What does it take to be an activist? Throughout history, organisers and protest groups have used fashion to give various socio-political movements all around the globe visual momentum. The practice of using fashion as a medium for social, political, and environmental change is known as fashion activism. Activist fashion has evolved over time, but the messaging has always been clear about who you stand with and what you stand for.
"To conform is to give in," but we are a generation of fighters, activists, and one-of-a-kind beings. We strive to make the world a better place, one that is more accepting and open. At Kontroversial, we will fight for everyone's right to express themselves in whatever way they see fit. Be yourself, not the person they want you to be. This is why we believe that activist fashion is important and in this article, we will discuss all the powerful moments in fashion and how you can use fashion to express yourself and what you stand for.
Activist Fashion in History
Although there is no set of rules on what to wear for a protest, fashion as sending messages has been an important element from the early days of the civil rights movement's "dressed to the nines" activists to the more current slogan-clad T-shirt-wearers of the Black Lives Matter Movement.
To begin, consider the civil rights movement. In the 1950s and early 1960s, Black Americans fought against social injustice and inequality, including segregation and disempowerment. To fight racial stereotypes, negative ideas that black people were unmotivated, inept, poor, and primitive, made a significant contribution to discrimination. Some civil rights groups advocated for nonviolent resistance methods such as sit-ins, freedom rides, bus boycotts, and street protests. These practices were aimed to elevate the movement and humanise the thousands of participants across America who were trying to fight for full integration into a system that was being denied to them.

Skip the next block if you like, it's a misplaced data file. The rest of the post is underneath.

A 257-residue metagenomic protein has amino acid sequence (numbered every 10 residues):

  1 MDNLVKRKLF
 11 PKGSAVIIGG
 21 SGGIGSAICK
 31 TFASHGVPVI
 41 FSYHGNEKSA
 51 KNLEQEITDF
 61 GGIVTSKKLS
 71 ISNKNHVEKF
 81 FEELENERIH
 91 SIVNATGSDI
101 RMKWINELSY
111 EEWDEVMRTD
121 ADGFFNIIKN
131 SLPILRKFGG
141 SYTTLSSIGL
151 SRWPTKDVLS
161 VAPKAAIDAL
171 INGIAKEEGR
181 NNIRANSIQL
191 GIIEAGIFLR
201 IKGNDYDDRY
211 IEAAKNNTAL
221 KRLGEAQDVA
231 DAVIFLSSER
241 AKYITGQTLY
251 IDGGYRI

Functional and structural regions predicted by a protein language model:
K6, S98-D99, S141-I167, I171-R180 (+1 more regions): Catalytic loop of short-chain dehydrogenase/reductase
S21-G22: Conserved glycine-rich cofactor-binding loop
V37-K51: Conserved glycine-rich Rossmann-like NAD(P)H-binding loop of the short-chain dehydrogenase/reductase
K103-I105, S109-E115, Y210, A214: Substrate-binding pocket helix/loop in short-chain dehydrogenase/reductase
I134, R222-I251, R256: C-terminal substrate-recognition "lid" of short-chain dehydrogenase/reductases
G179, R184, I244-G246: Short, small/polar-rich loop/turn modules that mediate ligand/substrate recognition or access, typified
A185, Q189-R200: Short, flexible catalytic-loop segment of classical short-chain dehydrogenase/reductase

During these times, fashion had to play a significant role in communicating this. A well-dressed, humble Black body served as a tool in tandem with peaceful protest's passive efforts. Women in the movement decided to wear tidily pressed hair, cardigans, button-ups, and stockings under skirts with modest hemlines. Basically, the image that comes to mind when you think "Sunday best."
Activist Fashion Now
When the Black Lives Matter movement got momentum following the deaths of Trayvon Martin in 2012 and Mike Brown and Eric Garner in 2014, society's hardship did not deter demonstrators from protesting in Ferguson, Missouri, and New York City. Activists have opted for practicality and safety since the movement's inception, as Black organising has previously been encountered with violent and deadly blowback from the authorities. Protesters during this time had to wear face masks (or other items such as t-shirts and scarves to hide their faces) to protect themselves from the COVID-19 pandemic, as well as protective glasses and other safety clothing to reduce the danger from weapons such as tear gas and rubber bullets.
T-shirts with political messages have also become commonplace in protest movements. The tees typically bear slogans such as "We Can't Breathe," as well as the names and photos of people that have died as a result of the state-sanctioned conflict. T-shirts, which can be mass-produced and distributed quickly, have been a popular, fairly affordable medium for a statement since the 1960s and well into the 1970s.
These are just a few historical examples of how fashion has been used as an influential form of communication. Whether the communication is evident or subtle, it allows individuals to express the problems that are most important to them in the forms that they see best suited.
Why is Fashion Activism Important?
Why follow rules that prevent you from being who you truly are? Everyone sees the world differently, and you have the power and right to break the mould, live your life your way, and be who you want to be. An activist is a positive agent of change, somebody who asks for better and brings into question the systems that cause so much unfairness and human, animal, and planetary suffering. So, in some ways, we're all activists for something. Fashion is just an element of activism that anyone can connect to since everyone needs clothes. However, it also serves to unite the movement and send a visual message expressing what the protest group stands for.
Because fashion is such an important part of our daily lives, we can be the change we want to see in the world. We can't change the way the system works by ourselves, but we can educate ourselves and raise awareness about the importance of activism and activist fashion in hopes of a better future. Take control of your style today and raise awareness in your daily life by selecting brands that share your values. For inspiration, F≠ck the rules and follow us on Instagram.